average of 1831 souls per annum. The population of 1837,
within the corporate limits of the city, was 12,040; but,
with the rapid increase since the last census, it is impossible
to conjecture its present amount.
In the year 1822, the inhabitants of St. Louis were cre-
ated a Corporation by the Legislature, under the name of
the ''Mayor, Aldermen and Citizens of the City of St.
Louis" This corporation is vested with extensive powers
for the regulation of the municipal concerns of the city, and
under their particular government it has continued to em-
bellish and improve.
The healthiness of the situation of St. Louis will not ad-
mit of a doubt. There are no causes to render it insalubri-
ous; and it is a well ascertained fact, that there has been as
little mortality from diseases in St. Louis, as in any other
place of the same population in the United States.
St. Louis contains eight Churches; two Market-Houses,
a Court-House, an Hospital, two Orphan Asylums, nine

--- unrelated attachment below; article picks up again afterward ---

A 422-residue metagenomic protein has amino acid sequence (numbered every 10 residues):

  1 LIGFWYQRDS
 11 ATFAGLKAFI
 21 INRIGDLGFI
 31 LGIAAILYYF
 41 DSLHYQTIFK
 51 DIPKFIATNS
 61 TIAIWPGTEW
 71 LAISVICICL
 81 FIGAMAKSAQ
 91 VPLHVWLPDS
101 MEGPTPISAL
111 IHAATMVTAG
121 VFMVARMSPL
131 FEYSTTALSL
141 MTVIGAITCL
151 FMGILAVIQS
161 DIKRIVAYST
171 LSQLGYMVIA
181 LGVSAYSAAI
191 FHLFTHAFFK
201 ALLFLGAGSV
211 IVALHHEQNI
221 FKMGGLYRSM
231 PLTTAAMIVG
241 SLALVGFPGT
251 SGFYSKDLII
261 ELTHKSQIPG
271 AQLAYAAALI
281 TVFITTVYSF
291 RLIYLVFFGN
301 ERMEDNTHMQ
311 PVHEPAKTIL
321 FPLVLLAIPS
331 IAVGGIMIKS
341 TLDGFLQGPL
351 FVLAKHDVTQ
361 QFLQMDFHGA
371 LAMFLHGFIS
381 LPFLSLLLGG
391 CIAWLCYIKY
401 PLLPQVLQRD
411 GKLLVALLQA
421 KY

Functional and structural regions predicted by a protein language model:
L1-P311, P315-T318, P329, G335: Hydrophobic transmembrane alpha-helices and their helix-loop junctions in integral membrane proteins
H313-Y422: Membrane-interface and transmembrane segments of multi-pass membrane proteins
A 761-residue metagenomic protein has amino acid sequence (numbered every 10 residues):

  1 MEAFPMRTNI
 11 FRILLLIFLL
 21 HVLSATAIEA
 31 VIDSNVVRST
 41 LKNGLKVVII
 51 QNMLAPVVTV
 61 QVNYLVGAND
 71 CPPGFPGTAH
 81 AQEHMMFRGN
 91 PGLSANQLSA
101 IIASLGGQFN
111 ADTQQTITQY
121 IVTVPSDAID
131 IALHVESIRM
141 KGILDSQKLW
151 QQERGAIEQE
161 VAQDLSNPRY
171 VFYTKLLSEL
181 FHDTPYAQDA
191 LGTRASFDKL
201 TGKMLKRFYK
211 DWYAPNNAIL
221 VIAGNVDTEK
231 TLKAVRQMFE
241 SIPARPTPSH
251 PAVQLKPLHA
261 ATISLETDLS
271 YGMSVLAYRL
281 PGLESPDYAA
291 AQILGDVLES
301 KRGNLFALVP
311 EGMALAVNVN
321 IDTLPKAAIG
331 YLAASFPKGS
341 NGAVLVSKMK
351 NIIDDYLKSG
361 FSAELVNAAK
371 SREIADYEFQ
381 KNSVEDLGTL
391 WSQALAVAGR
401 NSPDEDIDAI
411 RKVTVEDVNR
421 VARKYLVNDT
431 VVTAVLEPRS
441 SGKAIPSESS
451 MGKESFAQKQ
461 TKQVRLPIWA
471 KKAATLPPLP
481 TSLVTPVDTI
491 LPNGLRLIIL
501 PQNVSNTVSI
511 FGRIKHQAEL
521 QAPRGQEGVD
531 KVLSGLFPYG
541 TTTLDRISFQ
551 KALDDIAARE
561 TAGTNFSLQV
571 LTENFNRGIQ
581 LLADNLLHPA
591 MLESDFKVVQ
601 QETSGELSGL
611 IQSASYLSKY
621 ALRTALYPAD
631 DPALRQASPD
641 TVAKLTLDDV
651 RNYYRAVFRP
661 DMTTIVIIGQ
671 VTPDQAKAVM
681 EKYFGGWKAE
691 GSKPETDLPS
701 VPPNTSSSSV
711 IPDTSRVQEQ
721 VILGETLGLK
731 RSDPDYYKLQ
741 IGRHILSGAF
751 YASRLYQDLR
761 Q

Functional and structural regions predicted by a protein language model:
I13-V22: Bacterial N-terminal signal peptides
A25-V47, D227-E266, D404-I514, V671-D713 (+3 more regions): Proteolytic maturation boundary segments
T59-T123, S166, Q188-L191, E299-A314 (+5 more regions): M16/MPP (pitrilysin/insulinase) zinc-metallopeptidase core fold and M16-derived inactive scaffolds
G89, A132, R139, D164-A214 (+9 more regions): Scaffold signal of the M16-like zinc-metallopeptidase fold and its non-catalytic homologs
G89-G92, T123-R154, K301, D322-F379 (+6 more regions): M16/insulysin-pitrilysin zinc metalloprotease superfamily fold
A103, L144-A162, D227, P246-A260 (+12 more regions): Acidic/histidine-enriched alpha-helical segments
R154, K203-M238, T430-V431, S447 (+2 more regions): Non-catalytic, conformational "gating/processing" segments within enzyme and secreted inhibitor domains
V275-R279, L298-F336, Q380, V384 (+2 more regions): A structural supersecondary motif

Hotels, (including the St. Louis Hotel, not yet completed,)
four brass and iron Foundries, seven Printing Offices, and
a large number of saw and grist Mills. It also contains a
number of primary Schools, a Nunnery, and an Academy
for the education of females, and a University, conducted
by the Order of the Jesnits. The Market and Court
Houses, and the Catholic Church, are very fine and exten-
sive edifices. The last year has Ijeen signalized by the in-
stitution of two Public Schools in this city, with male and
female departments; and these are kept in substantial
houses erected for this purpose, of sufficient capacity for the
accommodation of 240 pupils. Four preceptors are em-
ployed in conducting these schools.
[Enract from the Missouri Gazetteer.]
"City or St. Louis.—Doctor Beck, , in his Gazetteer
published A.D.1823, describes this city as "a flourishing
post-town." At that period it would, perhaps, have required
the exercise of a poetic imagination to predict the import-
ance that this city has attained in little more than half a
score of years; but now, without the spirit of prophecy,
it may be clearly demonstrated, that St. Louis is destined
to become second to one city only in the great valley, and
probably in the union. A despot, wielding the re-